My experience of promoting digital learning has highlighted a huge variance in leadership, attitude, practice and infrastructure across Scotland – a veritable ‘Quality Street’ of approaches across the country. No wonder, in a way, that a national tool has been challenging to promote and the articulation of what is ‘digital learning’, remains somewhat foggy. And I haven’t even mentioned training, CPD, competence and confidence in the use of digital tools for learning.
Digital Learning – an open invitation
Recently, a Digital Learning Community for Scotland was launched alongside a public consultation on the development of a digital learning strategy for Scotland. There is a clear intention to involve and engage the education community, parents and others in shaping and influencing the use of digital technology for learning and to clarify what this means in terms of culture, practice and infrastructure. And we’re not alone. In Ireland, a Digital Strategy for Schools was launched in October. Back on home turf, the interest in school use of Twitter is rising steadily (upwards of 800 accounts at time of writing) as reported by William Jenkins @EdTech_Stories The fantastic application of Blogs for learning can be seen via the Glow Blogging Bootcamp via @johnhohnston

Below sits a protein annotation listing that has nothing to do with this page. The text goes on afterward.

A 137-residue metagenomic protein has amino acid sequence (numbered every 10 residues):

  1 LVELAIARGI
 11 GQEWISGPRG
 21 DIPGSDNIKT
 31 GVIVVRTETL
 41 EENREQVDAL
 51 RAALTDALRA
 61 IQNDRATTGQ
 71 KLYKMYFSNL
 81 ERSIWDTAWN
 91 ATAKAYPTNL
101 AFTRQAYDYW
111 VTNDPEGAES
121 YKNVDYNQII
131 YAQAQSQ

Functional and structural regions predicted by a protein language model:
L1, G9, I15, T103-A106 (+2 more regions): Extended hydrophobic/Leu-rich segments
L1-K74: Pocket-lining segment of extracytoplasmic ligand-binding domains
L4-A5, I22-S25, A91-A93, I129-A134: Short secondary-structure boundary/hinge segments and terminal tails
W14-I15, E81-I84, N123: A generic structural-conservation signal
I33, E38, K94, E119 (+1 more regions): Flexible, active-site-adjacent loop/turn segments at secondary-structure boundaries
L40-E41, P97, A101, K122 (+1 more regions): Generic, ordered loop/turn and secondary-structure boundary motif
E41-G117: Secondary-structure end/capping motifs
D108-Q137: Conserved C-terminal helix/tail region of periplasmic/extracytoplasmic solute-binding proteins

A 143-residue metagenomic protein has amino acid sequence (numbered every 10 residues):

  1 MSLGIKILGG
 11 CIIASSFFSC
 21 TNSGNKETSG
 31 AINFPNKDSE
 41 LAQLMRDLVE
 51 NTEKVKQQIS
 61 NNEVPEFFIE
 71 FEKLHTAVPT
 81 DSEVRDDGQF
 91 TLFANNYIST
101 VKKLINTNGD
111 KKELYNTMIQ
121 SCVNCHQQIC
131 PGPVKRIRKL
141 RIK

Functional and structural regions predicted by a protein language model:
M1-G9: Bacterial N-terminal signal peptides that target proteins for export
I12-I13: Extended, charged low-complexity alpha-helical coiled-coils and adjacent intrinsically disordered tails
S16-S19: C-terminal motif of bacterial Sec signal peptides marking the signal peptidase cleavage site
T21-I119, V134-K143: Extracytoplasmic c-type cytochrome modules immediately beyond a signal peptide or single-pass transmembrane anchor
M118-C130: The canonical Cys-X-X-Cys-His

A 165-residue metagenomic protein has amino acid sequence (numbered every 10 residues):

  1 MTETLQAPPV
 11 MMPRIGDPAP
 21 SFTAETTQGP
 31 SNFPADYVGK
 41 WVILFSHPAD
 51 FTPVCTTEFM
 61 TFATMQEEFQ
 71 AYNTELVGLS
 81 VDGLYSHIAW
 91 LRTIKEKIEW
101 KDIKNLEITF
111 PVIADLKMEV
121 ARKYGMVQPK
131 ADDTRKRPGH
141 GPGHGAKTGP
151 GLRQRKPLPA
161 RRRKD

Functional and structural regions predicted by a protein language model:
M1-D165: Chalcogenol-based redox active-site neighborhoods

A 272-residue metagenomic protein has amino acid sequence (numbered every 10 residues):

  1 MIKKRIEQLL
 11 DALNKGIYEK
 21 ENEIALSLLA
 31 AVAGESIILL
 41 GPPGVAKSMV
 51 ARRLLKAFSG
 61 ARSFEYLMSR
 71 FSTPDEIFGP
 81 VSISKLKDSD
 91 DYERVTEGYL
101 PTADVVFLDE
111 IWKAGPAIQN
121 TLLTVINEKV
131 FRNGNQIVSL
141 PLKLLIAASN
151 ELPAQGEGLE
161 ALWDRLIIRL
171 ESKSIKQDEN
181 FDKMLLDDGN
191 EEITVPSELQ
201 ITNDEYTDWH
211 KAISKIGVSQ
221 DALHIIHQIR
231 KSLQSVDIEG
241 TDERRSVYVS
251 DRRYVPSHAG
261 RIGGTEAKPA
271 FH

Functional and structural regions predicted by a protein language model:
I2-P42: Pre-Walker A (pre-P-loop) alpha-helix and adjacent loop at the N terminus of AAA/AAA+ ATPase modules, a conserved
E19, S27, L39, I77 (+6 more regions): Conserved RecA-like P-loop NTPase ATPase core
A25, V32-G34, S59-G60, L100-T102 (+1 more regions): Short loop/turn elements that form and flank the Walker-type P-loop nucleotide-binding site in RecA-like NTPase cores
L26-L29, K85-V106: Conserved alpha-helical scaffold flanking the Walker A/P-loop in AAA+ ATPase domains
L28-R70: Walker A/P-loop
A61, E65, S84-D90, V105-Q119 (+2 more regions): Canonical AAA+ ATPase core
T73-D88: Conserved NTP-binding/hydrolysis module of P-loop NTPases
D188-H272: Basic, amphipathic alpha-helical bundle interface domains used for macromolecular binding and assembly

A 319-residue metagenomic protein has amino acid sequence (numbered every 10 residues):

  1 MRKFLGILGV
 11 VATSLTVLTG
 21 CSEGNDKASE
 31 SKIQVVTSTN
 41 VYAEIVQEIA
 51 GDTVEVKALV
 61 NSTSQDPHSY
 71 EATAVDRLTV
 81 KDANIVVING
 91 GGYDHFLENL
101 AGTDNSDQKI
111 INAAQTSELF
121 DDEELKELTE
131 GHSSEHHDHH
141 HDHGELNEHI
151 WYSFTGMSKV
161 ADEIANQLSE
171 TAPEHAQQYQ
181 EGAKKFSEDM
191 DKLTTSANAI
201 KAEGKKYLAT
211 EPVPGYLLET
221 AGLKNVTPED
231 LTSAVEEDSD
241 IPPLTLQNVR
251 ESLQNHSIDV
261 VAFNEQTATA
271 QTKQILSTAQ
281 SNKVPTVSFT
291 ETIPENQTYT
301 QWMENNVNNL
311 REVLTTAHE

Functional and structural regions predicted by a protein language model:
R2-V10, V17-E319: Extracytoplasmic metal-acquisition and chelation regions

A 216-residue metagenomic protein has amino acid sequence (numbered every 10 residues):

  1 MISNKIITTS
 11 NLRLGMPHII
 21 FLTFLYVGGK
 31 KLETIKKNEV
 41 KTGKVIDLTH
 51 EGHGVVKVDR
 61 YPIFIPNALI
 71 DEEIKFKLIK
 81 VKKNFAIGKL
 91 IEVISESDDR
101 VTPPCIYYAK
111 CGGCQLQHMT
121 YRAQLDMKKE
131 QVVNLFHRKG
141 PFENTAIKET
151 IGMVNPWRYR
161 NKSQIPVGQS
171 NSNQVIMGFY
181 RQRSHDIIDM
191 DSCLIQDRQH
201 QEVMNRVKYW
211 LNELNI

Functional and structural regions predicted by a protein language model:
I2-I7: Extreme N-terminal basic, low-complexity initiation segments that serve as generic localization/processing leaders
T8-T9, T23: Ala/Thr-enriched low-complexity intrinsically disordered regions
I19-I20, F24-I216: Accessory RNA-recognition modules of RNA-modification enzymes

The message is, digital is here to stay, it’s not going away, it’s about finding entry points that are relevant and accessible to all.
Growing up digital
When I started this contract with Scottish Government, I would not have described myself as a digital communicator. I still don’t. My job continues to be about effective communication – digital, social, face to face, or whatever. I am a passionate advocate of the strategic importance of effective communications and stakeholder engagement, especially in dealing with challenging and sticky issues. It’s all about selecting the right tools for the job – and in this, I feel stretched pretty much daily because digital is evergreen, it’s constantly and continuously improving. That’s just the way it is. Our young people know this, they’re growing up digital, and we, as the first #BetaParents (read also educators, employers) need to embrace the digital story and write (blog, tweet, vlog) our own chapter. Put simply, we need to embrace digital – and here, I’m talking to those, who like me, are not the early adopters – we need to get to know what’s on offer and how to make the most of its benefits.
For me, immersion in digital does not mean exclusion from personal contact, it’s about blending – and doing this well should surely start in school through modelling, collaborating and sharing both on and offline. For me, digital learning offers an inclusive and equitable approach to learning for all. My daughter is dyslexic and I feel we’re barely scraping the surface of what’s possible for her and others – as a parent, I want this now!
The potential for using digital in learning is limitless. Good teachers, like good communicators, will be blending and experimenting to give learners the best start in life. Digital learning is here to stay and dare I say it, Glow is shining once again!